Haley Fowler, Assistant Director of Alumni Services, hopes the Mentor Connection program will help build up not only the resumes of young alumni and students, but also will push the university further into the future of education.
Fowler, along with the Young Alumni Chapter, and the support of the provost and the Council of Deans, launched the Mentor Connection program just this year and has reached its goal of 40 mentors for the programs initiation.
“Young alumni need to know they have a lot to offer,” Fowler said. “We’ve had a great response from the alums.”
Mentor Connection is a partnership between a current University of Central Arkansas student and a young alumnus, helping to establish relationships that provide a learning experience for the students and a leadership opportunity for the alumni. Mentor Connection provides a personal development relationship for everyone involved.
Students get a unique opportunity to “try on” their major before heading out into the world with degrees, while mentors get to help build up their own professional networks and get the satisfaction of helping a newbie on his or her career path.
Fowler said the Young Alumni Chapter formed a Leaders Council two years ago and the group began researching ways to get more of a connection between professionals and those about to enter the workforce, and how it could involve young alumni.
The program itself lasts only seven weeks, and during that time, the mentor and student must connect with each other at least every two weeks. Fowler said she would encourage those who wished to connect more often to do so.
“Mentor Connection stemmed from my career in Human Resources. I’m always looking for ways to engage my employees and help them gain leadership experience, especially those that are not in management roles,” said Events Chair for the Young Alumni Chapter Leaders Board Jennifer Williams. “I created a program that allowed for younger employees to mentor the newest employees. Consequently, it’s helped make the new employees feel more confident and connected with the company.”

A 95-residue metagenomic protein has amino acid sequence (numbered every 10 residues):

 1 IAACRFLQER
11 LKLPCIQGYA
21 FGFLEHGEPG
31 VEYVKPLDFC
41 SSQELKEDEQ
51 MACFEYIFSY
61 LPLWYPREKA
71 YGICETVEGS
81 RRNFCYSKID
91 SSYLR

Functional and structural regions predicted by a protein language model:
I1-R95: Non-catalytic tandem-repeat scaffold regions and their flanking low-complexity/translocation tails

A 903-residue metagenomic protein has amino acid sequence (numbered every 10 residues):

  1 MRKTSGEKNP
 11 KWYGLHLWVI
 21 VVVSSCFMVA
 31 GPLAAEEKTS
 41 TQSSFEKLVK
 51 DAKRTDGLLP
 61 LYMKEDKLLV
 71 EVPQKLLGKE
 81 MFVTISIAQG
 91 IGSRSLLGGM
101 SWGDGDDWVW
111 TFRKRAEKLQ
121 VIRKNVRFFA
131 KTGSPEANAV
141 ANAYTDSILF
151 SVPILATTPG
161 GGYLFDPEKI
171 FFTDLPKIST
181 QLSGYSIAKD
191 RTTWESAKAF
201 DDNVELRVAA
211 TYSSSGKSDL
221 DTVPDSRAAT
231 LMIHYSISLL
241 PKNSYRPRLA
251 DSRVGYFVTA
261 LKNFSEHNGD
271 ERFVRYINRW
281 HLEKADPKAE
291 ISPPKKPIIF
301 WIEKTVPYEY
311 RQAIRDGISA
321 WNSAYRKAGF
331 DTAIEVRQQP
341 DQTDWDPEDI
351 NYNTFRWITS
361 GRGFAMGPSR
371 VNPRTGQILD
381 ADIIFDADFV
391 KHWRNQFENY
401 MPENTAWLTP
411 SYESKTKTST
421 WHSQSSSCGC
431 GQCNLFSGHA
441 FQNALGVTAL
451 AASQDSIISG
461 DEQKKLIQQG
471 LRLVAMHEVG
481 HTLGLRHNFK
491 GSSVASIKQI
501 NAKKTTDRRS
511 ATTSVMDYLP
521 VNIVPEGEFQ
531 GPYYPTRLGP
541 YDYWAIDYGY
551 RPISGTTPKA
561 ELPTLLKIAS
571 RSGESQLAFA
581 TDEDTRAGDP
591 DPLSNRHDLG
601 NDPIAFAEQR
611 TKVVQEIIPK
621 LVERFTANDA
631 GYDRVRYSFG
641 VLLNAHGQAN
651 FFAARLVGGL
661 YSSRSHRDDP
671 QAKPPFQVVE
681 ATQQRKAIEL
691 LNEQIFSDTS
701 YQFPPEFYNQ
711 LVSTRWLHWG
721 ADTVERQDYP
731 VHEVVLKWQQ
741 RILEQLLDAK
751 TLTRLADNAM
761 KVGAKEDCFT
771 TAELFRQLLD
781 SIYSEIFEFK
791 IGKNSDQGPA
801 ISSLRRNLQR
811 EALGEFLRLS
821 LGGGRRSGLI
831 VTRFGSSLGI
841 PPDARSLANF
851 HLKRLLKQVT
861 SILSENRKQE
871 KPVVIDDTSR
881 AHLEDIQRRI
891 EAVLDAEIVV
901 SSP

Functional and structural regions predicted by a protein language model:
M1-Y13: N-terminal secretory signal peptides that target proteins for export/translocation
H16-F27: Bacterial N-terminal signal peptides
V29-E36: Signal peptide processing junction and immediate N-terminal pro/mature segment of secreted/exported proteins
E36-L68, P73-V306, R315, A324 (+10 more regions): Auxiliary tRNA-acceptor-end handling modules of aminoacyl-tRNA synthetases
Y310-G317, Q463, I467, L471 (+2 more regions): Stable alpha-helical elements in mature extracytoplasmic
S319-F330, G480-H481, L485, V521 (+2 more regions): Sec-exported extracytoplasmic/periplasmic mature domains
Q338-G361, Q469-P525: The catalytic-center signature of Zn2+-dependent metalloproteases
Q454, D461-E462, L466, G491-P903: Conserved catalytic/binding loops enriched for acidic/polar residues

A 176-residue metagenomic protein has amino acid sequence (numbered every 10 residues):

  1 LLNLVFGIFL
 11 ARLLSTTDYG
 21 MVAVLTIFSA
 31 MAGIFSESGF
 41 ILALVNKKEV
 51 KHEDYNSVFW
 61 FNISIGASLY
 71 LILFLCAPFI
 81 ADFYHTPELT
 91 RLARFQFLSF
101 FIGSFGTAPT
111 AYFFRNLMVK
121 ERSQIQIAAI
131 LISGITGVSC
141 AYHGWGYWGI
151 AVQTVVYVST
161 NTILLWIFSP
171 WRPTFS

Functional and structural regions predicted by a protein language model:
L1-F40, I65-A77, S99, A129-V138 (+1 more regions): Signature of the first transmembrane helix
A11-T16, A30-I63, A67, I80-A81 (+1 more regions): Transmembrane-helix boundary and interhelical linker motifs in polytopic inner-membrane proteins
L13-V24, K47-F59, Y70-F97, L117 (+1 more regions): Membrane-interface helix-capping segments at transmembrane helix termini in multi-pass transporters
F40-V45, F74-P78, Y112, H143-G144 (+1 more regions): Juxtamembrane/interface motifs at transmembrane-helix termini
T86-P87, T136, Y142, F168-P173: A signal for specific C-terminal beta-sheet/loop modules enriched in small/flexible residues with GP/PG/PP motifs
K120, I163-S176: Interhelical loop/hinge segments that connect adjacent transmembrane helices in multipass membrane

Williams added that the program at her place of employment and reported that the program cuts down on errors made during their first three to six months of employment; and also enabled the mentors to demonstrate their leadership skills without having direct reports.
“It has been a huge success and a few of the mentors have been promoted into management positions,” Williams said. “After talking to [Fowler], I thought there is no reason why a mentor program can’t work at UCA!”
“This mentor program was really needed here,” Fowler added. “Almost every other university has a similar program, so we were very excited when we began working on this.”
Williams said Mentor Connection has been getting good feedback from participants, noting that the nature of the program is different from an internship.
“We didn’t realize at the time how much alumni and students are thirsting for a program like Mentor Connection,” Williams said. “It is so different from an internship where students get graded and still have to impress their employer. Mentor Connection allows students to be completely open with their mentor and ask those tricky questions we all had while in school.”
Fowler and Williams both see the program growing as it gains its footing.
“We are starting small but are aiming for perfection,” Williams said. “I’m expecting to see great results this spring which will allow us to gain even more support and expand the program in the fall.”
Williams said she is confident that Mentor Connection will become an esteemed part of a student’s journey at UCA.
“By interacting with alumni already working in their field of study, they are a step above the rest and have a competitive edge when fighting for jobs at graduation,” she said. “I know that alumni will feel fulfilled and students will be better equipped for what is ahead of them.”
For more information about Mentor Connection, contact Alumni Services at 501-852-7463 or email@example.com.